Explain to the children you love that they can please Jesus and honor the Holy Innocents by being obedient to their parents, loving their siblings, sharing, and being kind, especially today. Perhaps there is a work of mercy or act of charity they can perform in honor of the Innocents, who are the special patrons of children.
If you are a parent, godparent, aunt, or uncle, or have children special to you through another relationship, you can commemorate this day by blessing them, in person or from afar. If you don’t have children whom you can bless, you can pray for children in need, especially all children persecuted today for the Faith.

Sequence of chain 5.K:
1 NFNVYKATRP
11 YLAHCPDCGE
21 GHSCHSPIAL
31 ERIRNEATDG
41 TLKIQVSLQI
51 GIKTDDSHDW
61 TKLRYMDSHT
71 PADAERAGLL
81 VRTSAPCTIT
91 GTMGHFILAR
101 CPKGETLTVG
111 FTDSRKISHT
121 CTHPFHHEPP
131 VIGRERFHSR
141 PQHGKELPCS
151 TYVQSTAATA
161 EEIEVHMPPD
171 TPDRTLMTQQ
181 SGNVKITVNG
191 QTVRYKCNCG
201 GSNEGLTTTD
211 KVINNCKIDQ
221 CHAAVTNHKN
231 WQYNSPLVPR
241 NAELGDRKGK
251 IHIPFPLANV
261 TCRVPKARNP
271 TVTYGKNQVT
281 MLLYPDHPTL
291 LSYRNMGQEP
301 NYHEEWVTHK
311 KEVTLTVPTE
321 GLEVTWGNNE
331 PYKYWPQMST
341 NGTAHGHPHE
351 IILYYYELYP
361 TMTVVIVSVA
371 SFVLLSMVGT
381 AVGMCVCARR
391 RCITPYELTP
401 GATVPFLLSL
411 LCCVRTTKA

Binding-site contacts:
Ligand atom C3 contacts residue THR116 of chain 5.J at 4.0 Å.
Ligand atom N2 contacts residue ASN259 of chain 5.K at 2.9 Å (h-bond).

Triumph of the Innocents by William Holman Hunt
A Blessing for Children
It is a tradition to give a blessing to children on the Feast of the Holy Innocents. EWTN says that, "After morning Mass it is becoming customary in some communities for the children to gather around the crib in the parish church for the special blessing of children by the parish priest. If this is not possible, then the family gathers in the evening around the crib, and the father leads everyone present in the Our Father.
If you are unable to receive a priest's blessing for your children at this time, families can participate at home. Here's how.
The father of the family begins the Our Father prayer, and everyone joins in.
Leader: O Lord, hear my prayer.
All respond: And let my cry come unto You.
Then the father prays:
Let us pray.